GUIOMAR   f & m   Portuguese, Spanish, Arthurian Romance
Possibly derived from the Germanic name Wigmar, which is formed of the elements wig "war, battle" and meri "famous". In the medieval 'Lancelot-Grail' cycle he plays a minor role as a cousin of Guinevere, who banishes him after he becomes a lover of Morgan le Fey. In modern Portugal and Spain it is a feminine name.
GUISCARD   m   Medieval French
Norman French form of the Norman name Wischard, formed of the Old Norse elements viskr "wise" and hórðr "brave, hardy".
GUIYING   m & f   Chinese
From Chinese (guì) meaning "laurel, cassia, cinnamon" combined with (yīng) meaning "flower, petal, brave, hero". This name can be formed from other character combinations as well.
GÜL   f   Turkish
Means "rose" in Turkish, ultimately from Persian.
GUL   m & f   Urdu, Pashto
Means "flower, rose" in Urdu and Pashto, ultimately from Persian.
GÜLAY   f   Turkish
Means "rose moon" in Turkish.
GULBADAN   f   Urdu (Rare)
Means "having a body like a rose" in Persian. This was the name of a daughter of the Mughal emperor Babur.
GÜLBAHAR   f   Turkish
Turkish form of GULBAHAR.
GULBAHAR   f & m   Urdu
Urdu form of GOLBAHAR.
GULBRAND   m   Norwegian (Rare), Danish (Rare)
From the Old Norse name Gulbrandr, a variant of Guðbrandr (see GUDBRAND).
GULBRANDR   m   Ancient Scandinavian
Old Norse variant of GUÐBRANDR.
GÜLDEN   f   Turkish
Means "from the rose" in Turkish.
GULISA   f   Georgian
Means "little heart" in Georgian, derived from გული (guli) "heart" combined with a diminutive suffix.
GÜLİSTAN   f   Turkish
Means "rose garden" in Turkish, ultimately from Persian.
GULISTAN   f   Kurdish
Kurdish form of GÜLİSTAN.
GÜLİZAR   f   Turkish
Turkish form of GOLZAR.
GULL   f   Swedish, Norwegian, Danish
Short form of various Scandinavian names beginning with the Old Norse element guð meaning "god".
GULLA   f   Ancient Scandinavian
Old Norse form of GULL.
GULNAR   f   Kazakh, Azerbaijani
Kazakh and Azerbaijani form of GOLNAR.
GULNARA   f   Kazakh, Azerbaijani, Kyrgyz
Kazakh, Azerbaijani and Kyrgyz form of GOLNAR.
GÜLNAZ   f   Turkish
Turkish form of GOLNAZ.
GULNAZ   f   Kazakh, Georgian, Urdu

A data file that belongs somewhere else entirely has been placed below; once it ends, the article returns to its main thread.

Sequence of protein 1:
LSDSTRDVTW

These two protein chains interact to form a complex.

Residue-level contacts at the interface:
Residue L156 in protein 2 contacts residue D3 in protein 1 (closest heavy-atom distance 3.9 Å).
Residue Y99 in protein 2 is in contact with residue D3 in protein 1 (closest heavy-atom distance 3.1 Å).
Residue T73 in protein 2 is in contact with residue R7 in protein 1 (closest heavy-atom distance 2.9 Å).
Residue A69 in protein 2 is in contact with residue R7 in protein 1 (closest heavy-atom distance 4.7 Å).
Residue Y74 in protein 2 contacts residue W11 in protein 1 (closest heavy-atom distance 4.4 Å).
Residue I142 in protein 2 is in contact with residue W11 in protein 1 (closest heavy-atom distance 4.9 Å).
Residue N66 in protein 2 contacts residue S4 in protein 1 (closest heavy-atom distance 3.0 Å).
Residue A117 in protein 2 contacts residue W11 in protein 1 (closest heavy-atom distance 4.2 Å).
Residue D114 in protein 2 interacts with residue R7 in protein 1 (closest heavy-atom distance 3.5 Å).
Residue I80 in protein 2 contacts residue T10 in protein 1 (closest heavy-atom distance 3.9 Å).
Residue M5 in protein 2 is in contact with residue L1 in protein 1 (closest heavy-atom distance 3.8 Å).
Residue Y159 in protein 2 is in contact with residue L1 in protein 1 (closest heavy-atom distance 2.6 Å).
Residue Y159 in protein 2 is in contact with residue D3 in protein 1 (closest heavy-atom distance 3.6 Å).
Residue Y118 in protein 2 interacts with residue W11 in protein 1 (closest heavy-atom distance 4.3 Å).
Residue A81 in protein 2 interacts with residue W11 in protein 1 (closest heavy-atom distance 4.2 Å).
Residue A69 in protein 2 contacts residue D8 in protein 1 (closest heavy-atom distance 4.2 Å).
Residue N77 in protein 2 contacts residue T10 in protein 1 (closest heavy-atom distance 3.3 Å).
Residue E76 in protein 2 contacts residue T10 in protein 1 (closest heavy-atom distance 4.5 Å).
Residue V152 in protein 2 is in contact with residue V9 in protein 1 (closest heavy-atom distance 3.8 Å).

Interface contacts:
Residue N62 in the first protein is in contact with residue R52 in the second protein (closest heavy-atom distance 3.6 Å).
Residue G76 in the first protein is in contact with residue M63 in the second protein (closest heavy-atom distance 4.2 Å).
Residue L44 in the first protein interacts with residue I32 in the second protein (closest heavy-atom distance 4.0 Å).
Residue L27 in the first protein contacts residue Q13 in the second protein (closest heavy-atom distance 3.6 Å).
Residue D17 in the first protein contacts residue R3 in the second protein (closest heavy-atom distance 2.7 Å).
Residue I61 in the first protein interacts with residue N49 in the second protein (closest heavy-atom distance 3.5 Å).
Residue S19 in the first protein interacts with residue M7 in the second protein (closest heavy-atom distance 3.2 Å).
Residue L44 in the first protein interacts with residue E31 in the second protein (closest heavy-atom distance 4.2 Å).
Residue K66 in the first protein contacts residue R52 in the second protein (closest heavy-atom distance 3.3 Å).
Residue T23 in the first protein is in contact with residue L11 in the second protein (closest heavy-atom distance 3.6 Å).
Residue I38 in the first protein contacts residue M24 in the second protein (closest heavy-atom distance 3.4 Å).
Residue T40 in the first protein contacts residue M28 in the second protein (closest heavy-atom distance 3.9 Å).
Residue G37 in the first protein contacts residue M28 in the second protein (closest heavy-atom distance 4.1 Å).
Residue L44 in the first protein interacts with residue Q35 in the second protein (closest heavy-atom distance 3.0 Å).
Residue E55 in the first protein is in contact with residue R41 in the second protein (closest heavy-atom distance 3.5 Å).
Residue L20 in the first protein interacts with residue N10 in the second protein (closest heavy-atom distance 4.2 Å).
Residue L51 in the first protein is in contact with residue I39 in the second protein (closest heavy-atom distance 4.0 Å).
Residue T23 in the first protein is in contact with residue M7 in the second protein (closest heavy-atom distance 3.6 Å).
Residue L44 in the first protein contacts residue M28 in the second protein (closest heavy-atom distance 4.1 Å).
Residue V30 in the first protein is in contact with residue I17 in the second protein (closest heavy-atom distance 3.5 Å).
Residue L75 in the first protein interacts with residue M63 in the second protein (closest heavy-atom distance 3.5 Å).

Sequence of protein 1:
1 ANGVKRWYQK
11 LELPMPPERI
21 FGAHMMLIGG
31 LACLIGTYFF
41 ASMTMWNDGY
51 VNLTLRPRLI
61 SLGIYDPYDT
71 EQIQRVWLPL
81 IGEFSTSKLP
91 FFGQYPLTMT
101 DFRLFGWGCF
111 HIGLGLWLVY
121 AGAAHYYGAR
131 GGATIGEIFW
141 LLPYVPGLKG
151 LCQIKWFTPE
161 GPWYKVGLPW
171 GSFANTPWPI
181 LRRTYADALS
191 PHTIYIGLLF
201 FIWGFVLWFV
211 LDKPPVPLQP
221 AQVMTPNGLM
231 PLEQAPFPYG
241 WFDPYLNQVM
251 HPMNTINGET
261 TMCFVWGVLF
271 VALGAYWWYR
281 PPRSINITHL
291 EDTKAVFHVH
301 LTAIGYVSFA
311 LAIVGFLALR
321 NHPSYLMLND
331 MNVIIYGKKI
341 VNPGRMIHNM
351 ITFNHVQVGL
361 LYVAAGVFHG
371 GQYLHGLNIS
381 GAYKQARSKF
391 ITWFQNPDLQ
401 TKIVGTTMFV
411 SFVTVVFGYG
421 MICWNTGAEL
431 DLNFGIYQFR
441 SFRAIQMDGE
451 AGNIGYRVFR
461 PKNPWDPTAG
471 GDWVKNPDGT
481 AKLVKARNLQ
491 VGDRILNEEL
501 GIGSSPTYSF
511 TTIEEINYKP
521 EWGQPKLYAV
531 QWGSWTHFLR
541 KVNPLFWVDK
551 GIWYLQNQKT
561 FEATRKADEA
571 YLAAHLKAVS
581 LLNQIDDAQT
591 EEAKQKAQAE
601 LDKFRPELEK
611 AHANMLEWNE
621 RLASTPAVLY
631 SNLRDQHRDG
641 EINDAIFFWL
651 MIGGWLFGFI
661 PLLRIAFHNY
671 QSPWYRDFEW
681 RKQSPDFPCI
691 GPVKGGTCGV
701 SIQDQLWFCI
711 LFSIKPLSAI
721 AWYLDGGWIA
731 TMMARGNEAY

Kazakh, Georgian and Urdu form of GOLNAZ.
GULNORA   f   Uzbek
Uzbek form of GOLNAR.
GULRUKH   f   Urdu
Means "rose faced" in Persian. This was the name of a wife of the Mughal emperor Babur.
GÜLŞEN   f   Turkish
Turkish form of GOLSHAN.
GULSHAN   m   Indian, Hindi, Urdu
Hindi and Urdu form of GOLSHAN.
GÜLTEN   f   Turkish
Means "rose skin" in Turkish.
GULZAR   m & f   Urdu
Urdu form of GOLZAR.
GUMARICH   m   Ancient Germanic
Derived from the Germanic elements guma meaning "man" and ric meaning "power, rule".
GUN   f   Swedish
Modern form of GUNNR.
GÜNAY   f   Turkish, Azerbaijani
Means "sun moon" in Turkish and Azerbaijani.
GUNBORG   f   Swedish
From the Old Norse name Gunnbjörg, derived from the elements gunnr "war" and björg "help, save, rescue".
GUNDA   f   German, Swedish, Norwegian, Danish, Ancient Germanic
Short form of names containing the Germanic element gund which means "war".
GUNDHRAM   m   Ancient Germanic
Old Germanic form of GUNTRAM.
GUNDISALVUS   m   Ancient Germanic (Latinized)
Old Germanic (Latinized) form of GONZALO.
GUNDULA   f   German
Elaborated form of GUNDA.
GÜNEL   f   Azerbaijani
Derived from the Turkic elements gün "sun" and el "people, nation".
GUNHILD   f   Swedish, Norwegian, Danish
From the Old Norse name Gunnhildr, derived from the elements gunnr "war" and hildr "battle".
GUNILLA   f   Swedish
Swedish variant of GUNHILD.
GUNN   f   Norwegian
Modern form of GUNNR.
GUNNA   f   Danish, Ancient Scandinavian
Feminine form of GUNNE.
GUNNAR   m   Swedish, Norwegian, Danish, Norse Mythology
From the Old Norse name Gunnarr which was derived from the elements gunnr "war" and arr "warrior" (making it a cognate of GÜNTHER). In Norse legend Gunnar was the husband of Brynhildr. He had his brother-in-law Sigurd murdered based on his wife's false accusations that Sigurd had taken her virginity.
GUNNBJÖRG   f   Ancient Scandinavian
Old Norse form of GUNBORG.
GUNNE   m   Swedish, Norwegian
Short form of Old Norse names beginning with the element gunnr "war".
GUNNEL   f   Swedish
Swedish variant of GUNHILD.
GUNNHILD   f   Norwegian, Danish
Variant of GUNHILD.
GUNNHILDR   f   Ancient Scandinavian
Old Norse form of GUNHILD.
GUNNHILDUR   f   Icelandic
Icelandic form of GUNHILD.
GUNNI   m   Ancient Scandinavian
Old Norse form of GUNNE.
GUNNR   f   Norse Mythology
Derived from Old Norse gunnr meaning "war". This was the name of a valkyrie in Norse legend.
GUNNVÖR   f   Ancient Scandinavian
Old Norse form of GUNVOR.
GUNNVOR   f   Norwegian
Variant of GUNVOR.
GÜNTER   m   German
Variant of GÜNTHER.
GUNTER   m   German
Variant of GÜNTHER.
GÜNTHER   m   German, Germanic Mythology
From the Germanic name Gundahar, derived from the elements gund "war" and hari "army, warrior". This was the name of a semi-legendary 5th-century Burgundian king. He appears in the Germanic saga the 'Nibelungenlied', which has him wooing the Icelandic queen Brünhild. He wins her hand in marriage with the help of the hero Siegfried. He ultimately betrays Siegfried, but Siegfried's widow Kriemhild (Günther's sister) takes her revenge upon him.